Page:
The British general election campaign threw up a word which provoked much head-scratching and dictionary-hunting in this little corner of South Africa.
It appeared in the Guardian Weekly in a front- page assessment of the state of the parties.
The sentence read: "When John Major called the election, against such a psephologically discouraging background, the world assumed he must have had shots in his locker".
Psephologically? Knowing the Guardian's well-earned reputation for misprints and typographical errors - that's why the Private Eye calls it the Grauniad – the first reaction was to dismiss it as another printer's solecism.
Surely the writer meant psychologically, especially as neither Chambers nor the Shorter Oxford dictionary could shed any light on the newspaper's rendering of the word.
And with Wordsworth away from the office on non-linguistic matters, there was no immediate recourse to higher authority or even second opinion.
Thus the offending article lay on my desk awaiting comment, criticism, or preferably both. In such circumstances it was a pleasure to be able to declare loftily and much to the scepticism of colleagues: “It's to do with pebbles, surely everyone knows that".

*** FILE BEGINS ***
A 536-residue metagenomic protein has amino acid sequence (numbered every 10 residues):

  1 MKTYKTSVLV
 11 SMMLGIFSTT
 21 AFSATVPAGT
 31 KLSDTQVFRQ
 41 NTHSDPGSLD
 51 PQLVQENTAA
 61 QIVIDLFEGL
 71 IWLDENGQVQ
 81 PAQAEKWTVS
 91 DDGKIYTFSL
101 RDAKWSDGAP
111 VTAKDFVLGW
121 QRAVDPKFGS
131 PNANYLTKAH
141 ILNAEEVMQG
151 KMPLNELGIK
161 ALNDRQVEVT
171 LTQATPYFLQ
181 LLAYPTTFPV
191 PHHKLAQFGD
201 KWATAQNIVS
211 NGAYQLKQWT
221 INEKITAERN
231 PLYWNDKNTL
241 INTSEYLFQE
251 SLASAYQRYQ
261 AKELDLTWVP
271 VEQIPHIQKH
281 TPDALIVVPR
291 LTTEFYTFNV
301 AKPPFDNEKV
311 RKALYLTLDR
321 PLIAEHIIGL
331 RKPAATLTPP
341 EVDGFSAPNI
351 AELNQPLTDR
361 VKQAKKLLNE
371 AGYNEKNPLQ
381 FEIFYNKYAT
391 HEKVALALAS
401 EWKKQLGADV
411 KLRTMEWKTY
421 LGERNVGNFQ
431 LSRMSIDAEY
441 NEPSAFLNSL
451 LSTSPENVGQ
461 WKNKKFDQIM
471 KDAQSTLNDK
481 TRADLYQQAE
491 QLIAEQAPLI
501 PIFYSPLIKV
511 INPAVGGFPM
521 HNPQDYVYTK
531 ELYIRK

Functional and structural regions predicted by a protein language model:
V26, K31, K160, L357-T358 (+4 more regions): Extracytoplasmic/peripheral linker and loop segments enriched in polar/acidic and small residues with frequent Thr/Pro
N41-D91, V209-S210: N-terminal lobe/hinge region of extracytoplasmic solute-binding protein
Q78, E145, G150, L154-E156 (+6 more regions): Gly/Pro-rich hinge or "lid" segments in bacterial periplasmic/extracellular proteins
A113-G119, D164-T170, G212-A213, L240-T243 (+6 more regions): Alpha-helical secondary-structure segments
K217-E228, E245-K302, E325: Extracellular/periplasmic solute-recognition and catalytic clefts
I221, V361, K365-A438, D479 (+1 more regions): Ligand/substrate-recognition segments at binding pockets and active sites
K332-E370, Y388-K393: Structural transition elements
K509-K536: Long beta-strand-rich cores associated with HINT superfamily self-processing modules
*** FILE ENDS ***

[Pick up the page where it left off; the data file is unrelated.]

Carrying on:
As some of Wordsworth's more arcane derivations often create a similar reaction, the OED was hauled out as the final arbiter. Sure enough, there it was: "Psephism - to vote, prop. with pebbles. A decree enacted by a vote of public assembly esp. of the Athenians".
By extension, psephology is the study of voting trends and patterns; analysis of opinion polls and early election results to predict the ultimate state of the parties.
At the general election time, Britain teems with psephologists – all giving their views on what the outcome of the polls will be.
The word came into currency in the late 1960s when televised election results temporarily ousted Coronation Street from the popularity ratings. By the time the first few constituencies had reported, psephologists had calculated percentage swings, projected probable gains and losses, and come up with a forecast of the eventual result so accurate that it made the whole nationwide voting process seem unnecessary.
Our own referendum a few weeks ago produced a similar crop of predictions from political analysts around the country, notably from Potchefstroom.
As yet, they have not taken to calling themselves psephologists. Perhaps the pebble derivation is too close to rocks.